The Northeast’s Winter Wonderland
The cure for the midwinter blues? Get a good group together and head to the Granite State.
New Hampshire is a little state with big opportunities, and winter is the perfect time of year to enjoy it all. There are 19 ski resorts with varying terrain, but there’s plenty to do outside of skiing and riding. From the hardcore hikes and beginner ice-climbing routes to sampling the state’s best beer and driving country roads, New Hampshire has something for everyone in your crew.
Float on Deep Powder
Snowshoeing is the ideal group activity—anyone can do it, and just about everyone will enjoy it. One of the state’s best places to try it out is Jackson Ski Touring Foundation, where you can rent snowshoes for only $12 a day and wander among the snow-covered trees on their 25+ miles of trails built specifically for snowshoers. Our favorite: the Betty Whitney Trail, which winds through the woods to The Shovel Handle, a post-and-beam pub where you can relax and recharge with comfort food and live music.
Take a Winter Hike
One of our favorite shorter hikes ascends Mount Major, which offers panoramic views of Lake Winnipesaukee, the largest lake in the state. You can reach the summit multiple ways, but we’d suggest the Mount Major Main Trail and Brook Trail Loop, which comes in at a little under four miles round trip. Experienced hikers can try one of the state’s 48 4,000-foot peaks. We’d recommend Madison, Adams, or Jefferson, which are all part of the Presidential Range (the highest points in the state) and offer incredible views of the stark and snow-covered neighboring peaks.
Whether you’re looking for a little culture or adventure, the largest city in the state has something for everyone in your crew. If you need to burn off some energy, check out Vertical Dreams climbing gym, which boasts a 70-foot wall, or play detective at Granite State Escape, where you and eight friends get locked in a room and have to solve puzzles and clues in order to get out. If you’re looking for something more artsy, stop by the internationally renowned Currier Museum of Art or catch a show at the Palace Theatre, where you can see live music, comedy shows, or plays. Cap it all off with a meal at Mint Bistro, a contemporary fusion restaurant that specializes in cocktails, tapas, and sushi, including their Monarchs Maki made with cilantro, salmon, and chili sauce.
Sample the State’s Best Beers
With 59 breweries throughout the state, there’s no shortage of craft beer in New Hampshire. If you only have time to hit three, start at Smuttynose Brewing, in the coastal town of Hampton. Brewery tours are free, and you can get four 4-ounce samples for $4. Next, head north to Tuckerman Brewing Company—named after nearby Tuckerman Ravine, the state’s fabled backcountry bowl—for some indoor cornhole and their deep-colored 6288 Stout. Wind up the mini-tour at the Woodstock Inn Station & Brewery, a rustic restaurant and brewery near Cannon and Loon Mountain. Tip: There’s live music on weekend nights, and the crowd can be surprisingly lively—including revelers still in their hiking boots or skiing layers.
Splurge at the State’s Most Iconic Resort
As far as location goes, you can’t beat the Omni Mount Washington Resort. Nestled into the middle of the White Mountains just two and a half hours from Boston, this luxury resort is one of a kind. Built in 1902, this 200-room, red and white Spanish Renaissance-style hotel has been a favorite among presidents and celebrities. Although there’s plenty to do nearby, you don’t have to leave the grounds in search of entertainment. The resort has an on-site award-winning Nordic ski center, snowmobiling tours, snowshoeing, an outdoor pool with views of the mountains, and nightly fires on their wrap-around porch. And a killer bar: The Cave, a hotel bar with granite and stone walls that was a speakeasy during prohibition.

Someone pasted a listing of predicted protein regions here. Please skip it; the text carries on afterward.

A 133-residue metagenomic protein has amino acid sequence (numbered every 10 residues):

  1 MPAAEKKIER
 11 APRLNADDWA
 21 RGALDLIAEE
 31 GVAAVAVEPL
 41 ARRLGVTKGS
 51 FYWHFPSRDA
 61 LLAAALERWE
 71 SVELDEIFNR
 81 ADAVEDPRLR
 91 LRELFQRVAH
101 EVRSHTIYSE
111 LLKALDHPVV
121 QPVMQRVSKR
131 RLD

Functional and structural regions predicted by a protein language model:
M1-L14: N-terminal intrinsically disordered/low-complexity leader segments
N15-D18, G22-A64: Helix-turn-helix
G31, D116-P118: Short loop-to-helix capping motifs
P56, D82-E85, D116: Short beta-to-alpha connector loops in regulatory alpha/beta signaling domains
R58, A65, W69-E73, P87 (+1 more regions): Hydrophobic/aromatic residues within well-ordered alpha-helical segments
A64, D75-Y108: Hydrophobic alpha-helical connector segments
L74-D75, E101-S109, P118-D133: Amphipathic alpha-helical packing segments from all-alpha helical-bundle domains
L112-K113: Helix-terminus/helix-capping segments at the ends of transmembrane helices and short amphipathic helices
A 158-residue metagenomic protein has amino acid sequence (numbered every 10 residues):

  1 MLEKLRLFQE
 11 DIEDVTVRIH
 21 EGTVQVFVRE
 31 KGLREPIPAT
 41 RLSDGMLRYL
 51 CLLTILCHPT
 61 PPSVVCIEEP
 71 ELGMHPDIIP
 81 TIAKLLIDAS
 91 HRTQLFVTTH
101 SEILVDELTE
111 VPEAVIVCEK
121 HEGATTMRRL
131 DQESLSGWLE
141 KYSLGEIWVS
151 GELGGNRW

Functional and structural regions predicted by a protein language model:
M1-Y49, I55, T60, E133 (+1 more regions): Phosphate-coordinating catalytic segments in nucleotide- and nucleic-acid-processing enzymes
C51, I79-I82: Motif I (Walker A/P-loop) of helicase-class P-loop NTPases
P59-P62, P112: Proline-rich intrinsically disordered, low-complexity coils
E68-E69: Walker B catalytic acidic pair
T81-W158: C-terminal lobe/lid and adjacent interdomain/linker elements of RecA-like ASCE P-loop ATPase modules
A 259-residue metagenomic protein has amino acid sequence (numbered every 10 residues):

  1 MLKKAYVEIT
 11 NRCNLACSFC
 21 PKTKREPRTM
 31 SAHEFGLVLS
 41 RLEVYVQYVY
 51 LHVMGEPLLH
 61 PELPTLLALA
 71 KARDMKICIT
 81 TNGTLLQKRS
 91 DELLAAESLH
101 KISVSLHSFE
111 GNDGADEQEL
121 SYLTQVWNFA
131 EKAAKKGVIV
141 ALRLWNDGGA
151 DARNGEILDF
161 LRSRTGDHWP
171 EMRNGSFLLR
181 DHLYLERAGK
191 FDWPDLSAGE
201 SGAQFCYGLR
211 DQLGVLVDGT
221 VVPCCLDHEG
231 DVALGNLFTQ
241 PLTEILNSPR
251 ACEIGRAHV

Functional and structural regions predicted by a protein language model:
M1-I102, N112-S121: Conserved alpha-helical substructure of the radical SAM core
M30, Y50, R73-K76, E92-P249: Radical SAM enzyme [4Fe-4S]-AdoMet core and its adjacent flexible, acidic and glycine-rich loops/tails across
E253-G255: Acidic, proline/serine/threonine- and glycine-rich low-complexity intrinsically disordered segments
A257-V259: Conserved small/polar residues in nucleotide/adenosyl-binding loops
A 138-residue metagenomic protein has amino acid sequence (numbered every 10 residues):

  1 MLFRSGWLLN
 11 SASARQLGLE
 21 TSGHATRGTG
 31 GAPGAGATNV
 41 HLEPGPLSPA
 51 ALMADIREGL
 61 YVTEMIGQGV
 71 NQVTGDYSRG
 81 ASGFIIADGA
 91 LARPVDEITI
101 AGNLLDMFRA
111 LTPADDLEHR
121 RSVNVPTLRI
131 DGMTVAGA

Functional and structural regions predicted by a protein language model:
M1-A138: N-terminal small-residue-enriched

Drive the Country Roads
Sometimes good friends, a good playlist, and a leisurely drive through the countryside is the perfect way to spend a relaxing down day. New Hampshire is home to 54 historic covered bridges, including the Cornish–Windsor Bridge, the longest wooden covered bridge in the U.S. Take a day to tour some of the most photogenic of the bunch, including the Stark Covered Bridge, which is flanked by a small white church; the Swiftwater Covered Bridge, which runs over small waterfalls; and the covered bridge on the Jackson Ski Touring Foundation property (see first tip), which is painted bright red and pops against the white snow.
Scale Frozen Waterfalls
Ice climbing is as thrilling and challenging as it sounds. North Conway’s International Mountain Climbing School offers eight different ice-climbing courses, from introductory classes to the hardest routes in the Northeast and, thanks to its location in New Hampshire’s favorite mountain town, has access to some of the state’s best terrain. Another option is Northeast Mountaineering, which offers a two-day course that almost guarantees you’ll be scaling multipitch climbs on day two. No gear? No problem. Both outfitters can set you up with everything you’ll need to get out there.
From lakes and ponds to man-made rinks, there are plenty of places to learn or show off your skills. Nestlenook Farm in Jackson has a three-acre, groomed rink where you can rent skates ($12) for the day and warm up by a fire pit with some hot chocolate. Those looking for some competitive fun can join a pickup pond hockey game in Hanover at Occom Pond, which rents skates and sticks ($17).
Whether you’re looking to carve your way down fresh trails at one of our 19 ski resorts, ride thousands of miles of epic trails on a snowmobile, or take a winter hike through our picture-perfect White Mountains, New Hampshire has your winter covered. Plan your winter adventure today! Learn more at VisitNH.gov.